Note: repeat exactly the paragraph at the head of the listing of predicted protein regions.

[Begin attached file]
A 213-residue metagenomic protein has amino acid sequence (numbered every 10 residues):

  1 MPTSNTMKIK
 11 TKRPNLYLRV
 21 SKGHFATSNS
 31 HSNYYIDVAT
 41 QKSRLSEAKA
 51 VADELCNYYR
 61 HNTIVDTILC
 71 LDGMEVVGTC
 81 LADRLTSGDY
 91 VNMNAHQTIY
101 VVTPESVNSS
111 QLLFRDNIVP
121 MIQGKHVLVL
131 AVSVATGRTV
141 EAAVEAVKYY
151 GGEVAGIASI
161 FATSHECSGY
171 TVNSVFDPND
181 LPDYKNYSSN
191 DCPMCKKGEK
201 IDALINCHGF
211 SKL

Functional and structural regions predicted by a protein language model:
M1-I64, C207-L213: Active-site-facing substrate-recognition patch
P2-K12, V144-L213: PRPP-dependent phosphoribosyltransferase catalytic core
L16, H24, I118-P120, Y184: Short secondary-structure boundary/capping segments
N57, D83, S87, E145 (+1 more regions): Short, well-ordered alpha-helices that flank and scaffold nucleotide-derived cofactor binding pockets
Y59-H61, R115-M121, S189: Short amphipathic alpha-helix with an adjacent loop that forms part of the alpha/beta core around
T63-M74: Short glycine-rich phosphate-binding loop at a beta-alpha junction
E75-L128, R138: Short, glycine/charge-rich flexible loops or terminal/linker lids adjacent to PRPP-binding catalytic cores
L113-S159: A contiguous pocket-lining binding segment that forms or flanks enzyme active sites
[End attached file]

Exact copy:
A 213-residue metagenomic protein has amino acid sequence (numbered every 10 residues):